Thou divine nature, thou thyself thou blazon’st
In these two princely boys! They are as gentle
As zephyrs blowing below the violet—
Willie paused. “Vi-o-let!” he said pointedly. “Who’s running the light board—Shakespeare?”

Emily said softly, “No—the Boggart.”

“Oh my gosh!” said Jessup in horror.

Ahead of them Robert called back grimly, “Just keep going, Willie.”

“Never trust a computer,” said Willie. He went back to his Shakespeare voice. “They are as gentle . . .

Jessup craned his head to look back at the window behind which the stage manager and an electrician were both now flapping their arms. He hissed at Emily, “You really think he’s in there operating the board, invisible?”

Emily said, “Don’t you?”

But then the lights made a different kind of change. The purple glow which dominated the stage faded swiftly away into a clear light like early morning, fresh and cool. It seemed to ripple gently, as if wisps of cloud were floating over an unseen sun.

“Now that’s more like it!” said Robert in relief. “What gobo is that, Phil?”

“I’m not sure,” said the designer. He peered at the stage nervously.

“It’s beautiful!” Robert said. He settled back happily into his seat, and on the stage the actors’ voices began to lose the tension that had made them all, even Willie, sound much higher-pitched than normal. Polydore came back onstage and announced that he had sent Cloten’s chopped-off head floating down the stream, and as Willie laughed the light seemed to laugh with him, taking on a wonderful brilliant gaiety. Then unexpectedly the theater filled with deep, slow, solemn music, and the actors expressed surprise and the light seemed to glimmer with it too.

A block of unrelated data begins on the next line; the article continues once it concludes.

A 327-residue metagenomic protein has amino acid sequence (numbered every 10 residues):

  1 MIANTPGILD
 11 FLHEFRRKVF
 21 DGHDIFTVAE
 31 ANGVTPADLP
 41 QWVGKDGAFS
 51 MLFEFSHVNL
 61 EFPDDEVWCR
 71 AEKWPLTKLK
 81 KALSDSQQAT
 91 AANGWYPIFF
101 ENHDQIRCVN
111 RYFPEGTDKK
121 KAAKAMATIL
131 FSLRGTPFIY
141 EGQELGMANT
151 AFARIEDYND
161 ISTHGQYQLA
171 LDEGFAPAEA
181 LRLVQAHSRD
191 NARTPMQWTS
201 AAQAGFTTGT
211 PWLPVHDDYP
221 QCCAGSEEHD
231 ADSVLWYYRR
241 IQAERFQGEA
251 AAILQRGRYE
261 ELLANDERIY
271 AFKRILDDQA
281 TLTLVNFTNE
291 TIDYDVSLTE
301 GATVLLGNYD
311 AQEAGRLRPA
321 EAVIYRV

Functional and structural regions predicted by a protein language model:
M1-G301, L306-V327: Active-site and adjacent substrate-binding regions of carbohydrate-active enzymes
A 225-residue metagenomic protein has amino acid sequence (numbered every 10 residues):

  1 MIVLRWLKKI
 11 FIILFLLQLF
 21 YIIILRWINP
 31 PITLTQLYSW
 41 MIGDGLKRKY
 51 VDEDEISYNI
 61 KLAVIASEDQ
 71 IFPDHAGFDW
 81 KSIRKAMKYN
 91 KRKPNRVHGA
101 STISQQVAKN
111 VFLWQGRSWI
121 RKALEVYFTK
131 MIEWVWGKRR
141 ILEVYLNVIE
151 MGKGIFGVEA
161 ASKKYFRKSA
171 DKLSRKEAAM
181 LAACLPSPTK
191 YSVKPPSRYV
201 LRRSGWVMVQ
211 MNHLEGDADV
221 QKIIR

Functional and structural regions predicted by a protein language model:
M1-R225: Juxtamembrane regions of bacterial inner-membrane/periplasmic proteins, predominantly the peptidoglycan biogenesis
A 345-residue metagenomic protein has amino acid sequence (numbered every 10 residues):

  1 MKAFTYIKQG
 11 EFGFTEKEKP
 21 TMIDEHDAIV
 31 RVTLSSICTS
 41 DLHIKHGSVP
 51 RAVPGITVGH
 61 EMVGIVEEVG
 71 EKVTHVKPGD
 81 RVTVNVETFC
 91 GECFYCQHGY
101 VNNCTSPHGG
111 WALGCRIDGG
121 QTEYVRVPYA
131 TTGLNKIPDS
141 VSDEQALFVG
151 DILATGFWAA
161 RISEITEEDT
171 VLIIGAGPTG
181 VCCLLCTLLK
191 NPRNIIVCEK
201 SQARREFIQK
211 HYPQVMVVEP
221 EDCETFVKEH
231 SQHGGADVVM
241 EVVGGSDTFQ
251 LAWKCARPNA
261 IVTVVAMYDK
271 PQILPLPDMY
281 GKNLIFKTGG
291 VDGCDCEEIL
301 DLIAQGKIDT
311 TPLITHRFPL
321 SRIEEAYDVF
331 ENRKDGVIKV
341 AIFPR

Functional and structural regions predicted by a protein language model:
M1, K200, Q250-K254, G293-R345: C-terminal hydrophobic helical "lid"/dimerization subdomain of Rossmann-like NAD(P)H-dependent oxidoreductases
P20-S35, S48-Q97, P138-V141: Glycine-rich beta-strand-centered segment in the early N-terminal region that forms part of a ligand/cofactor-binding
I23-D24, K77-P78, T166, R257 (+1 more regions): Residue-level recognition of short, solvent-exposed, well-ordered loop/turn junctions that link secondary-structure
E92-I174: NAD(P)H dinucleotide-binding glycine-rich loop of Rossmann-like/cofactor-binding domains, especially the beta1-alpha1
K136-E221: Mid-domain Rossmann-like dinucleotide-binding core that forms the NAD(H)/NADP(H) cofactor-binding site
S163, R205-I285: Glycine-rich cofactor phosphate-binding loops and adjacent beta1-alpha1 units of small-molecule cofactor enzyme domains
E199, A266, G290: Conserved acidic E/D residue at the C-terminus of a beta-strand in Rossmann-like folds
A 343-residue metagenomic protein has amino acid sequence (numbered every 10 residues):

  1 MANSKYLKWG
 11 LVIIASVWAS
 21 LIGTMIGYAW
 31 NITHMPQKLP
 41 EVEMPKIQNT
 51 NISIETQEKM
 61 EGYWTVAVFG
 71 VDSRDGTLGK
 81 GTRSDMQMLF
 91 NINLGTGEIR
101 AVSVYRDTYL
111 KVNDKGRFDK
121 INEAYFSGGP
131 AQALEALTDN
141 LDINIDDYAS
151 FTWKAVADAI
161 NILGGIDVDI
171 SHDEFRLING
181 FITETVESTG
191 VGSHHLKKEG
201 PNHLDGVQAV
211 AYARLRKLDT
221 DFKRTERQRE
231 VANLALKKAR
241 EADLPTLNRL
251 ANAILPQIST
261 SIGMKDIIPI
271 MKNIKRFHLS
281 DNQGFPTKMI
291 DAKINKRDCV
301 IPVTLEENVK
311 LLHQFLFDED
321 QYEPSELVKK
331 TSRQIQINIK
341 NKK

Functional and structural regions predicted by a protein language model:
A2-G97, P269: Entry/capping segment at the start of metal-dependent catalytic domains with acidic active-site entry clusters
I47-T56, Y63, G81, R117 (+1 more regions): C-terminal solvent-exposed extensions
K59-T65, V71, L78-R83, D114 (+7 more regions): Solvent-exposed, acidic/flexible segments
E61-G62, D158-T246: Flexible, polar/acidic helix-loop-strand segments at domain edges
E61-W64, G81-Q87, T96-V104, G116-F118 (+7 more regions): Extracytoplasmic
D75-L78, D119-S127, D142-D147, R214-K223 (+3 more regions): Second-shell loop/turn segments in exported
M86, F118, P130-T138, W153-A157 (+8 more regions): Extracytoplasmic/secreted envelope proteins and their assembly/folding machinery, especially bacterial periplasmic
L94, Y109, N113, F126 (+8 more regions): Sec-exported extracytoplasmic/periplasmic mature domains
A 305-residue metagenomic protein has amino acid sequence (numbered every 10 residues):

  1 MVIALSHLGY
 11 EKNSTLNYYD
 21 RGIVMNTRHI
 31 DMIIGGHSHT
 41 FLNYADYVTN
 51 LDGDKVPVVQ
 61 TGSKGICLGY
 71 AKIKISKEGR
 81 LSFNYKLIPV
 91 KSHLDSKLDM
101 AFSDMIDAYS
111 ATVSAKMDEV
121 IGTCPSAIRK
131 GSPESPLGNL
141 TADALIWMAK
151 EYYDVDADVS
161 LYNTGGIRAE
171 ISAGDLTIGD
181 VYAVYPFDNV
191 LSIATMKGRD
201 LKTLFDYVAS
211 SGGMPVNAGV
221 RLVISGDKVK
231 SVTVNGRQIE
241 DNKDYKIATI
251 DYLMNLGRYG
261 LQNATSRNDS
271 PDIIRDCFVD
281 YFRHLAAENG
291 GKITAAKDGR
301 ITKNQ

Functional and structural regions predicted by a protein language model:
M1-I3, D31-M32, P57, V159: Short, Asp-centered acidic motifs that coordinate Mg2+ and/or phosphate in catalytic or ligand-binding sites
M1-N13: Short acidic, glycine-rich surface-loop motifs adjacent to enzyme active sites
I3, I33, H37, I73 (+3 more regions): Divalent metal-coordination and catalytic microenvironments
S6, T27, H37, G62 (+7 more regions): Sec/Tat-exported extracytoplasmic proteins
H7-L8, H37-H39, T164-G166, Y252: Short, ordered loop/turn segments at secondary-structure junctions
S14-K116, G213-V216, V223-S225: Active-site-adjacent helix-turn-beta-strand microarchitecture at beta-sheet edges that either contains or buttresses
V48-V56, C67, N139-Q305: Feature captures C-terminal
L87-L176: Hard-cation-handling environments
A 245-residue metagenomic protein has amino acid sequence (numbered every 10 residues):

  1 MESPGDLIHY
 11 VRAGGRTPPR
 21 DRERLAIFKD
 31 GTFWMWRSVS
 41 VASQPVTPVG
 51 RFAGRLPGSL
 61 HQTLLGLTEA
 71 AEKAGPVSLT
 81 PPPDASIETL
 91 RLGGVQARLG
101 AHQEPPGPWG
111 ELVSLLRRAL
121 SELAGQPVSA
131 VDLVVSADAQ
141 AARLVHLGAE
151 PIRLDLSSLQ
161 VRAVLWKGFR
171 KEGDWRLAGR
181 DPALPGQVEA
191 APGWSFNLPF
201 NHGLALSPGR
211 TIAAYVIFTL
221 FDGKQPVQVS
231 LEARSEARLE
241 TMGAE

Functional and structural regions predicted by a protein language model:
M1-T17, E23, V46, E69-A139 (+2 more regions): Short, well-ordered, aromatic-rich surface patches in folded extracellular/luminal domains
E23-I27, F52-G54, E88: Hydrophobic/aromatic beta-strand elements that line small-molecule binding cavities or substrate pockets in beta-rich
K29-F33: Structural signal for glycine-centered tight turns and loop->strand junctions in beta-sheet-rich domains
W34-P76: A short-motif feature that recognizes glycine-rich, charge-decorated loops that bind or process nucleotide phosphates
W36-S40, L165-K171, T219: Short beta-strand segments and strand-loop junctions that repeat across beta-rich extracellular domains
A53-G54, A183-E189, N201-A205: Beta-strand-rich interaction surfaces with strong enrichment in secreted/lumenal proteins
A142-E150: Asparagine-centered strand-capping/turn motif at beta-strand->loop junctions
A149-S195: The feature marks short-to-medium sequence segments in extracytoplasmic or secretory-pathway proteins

“Lovely!” said Robert, enchanted. “I don’t know what you’re doing, but it’s perfect!”

The lighting designer made a small strangled noise of baffled gratitude, and whispered frantically into his microphone.

On the stage, Polydore’s brother entered, carrying Meg in his arms. He didn’t know she was only asleep after taking the mysterious drug—he thought she was dead, and so did Polydore and Willie. Watching the way Meg let her body droop into emptiness, so did Emily. “O melancholy!” cried Willie, and the light filling the stage became muted and strange, like an embodiment of grief.

“Oh yes!” cried Robert in delight. He clapped Phil the lighting designer on the back.

“What is that?” hissed Phil into his microphone to the stage manager at the light board.

But the stage manager didn’t know. Watching, admiring but desperare, she knew she would never be able to reproduce the wonderful effects the computer was instructing the lights to shine at the stage—because she was not controlling the computer. It was taking no notice of any instructions she punched into its keyboard. It was designing the lighting pattern itself.

And inside the computer, the Boggart was beside himself with delight. He had taken the lights through the spectrum of all the colors as an exercise, a way of teaching himself how to use them. Now he knew the language of light and he was speaking it. By his own magic, he was using the magic of this new technological world in which he found himself—and the mixing of the two magics was a wonder. In the theater, Emily and Jessup and all the company members watched it without daring to breathe, knowing they had never seen anything like this on a stage before. Lyrical and mysterious, the lights shifted and flickered and glowed, like echoes of the words the bemused actors were saying on the stage.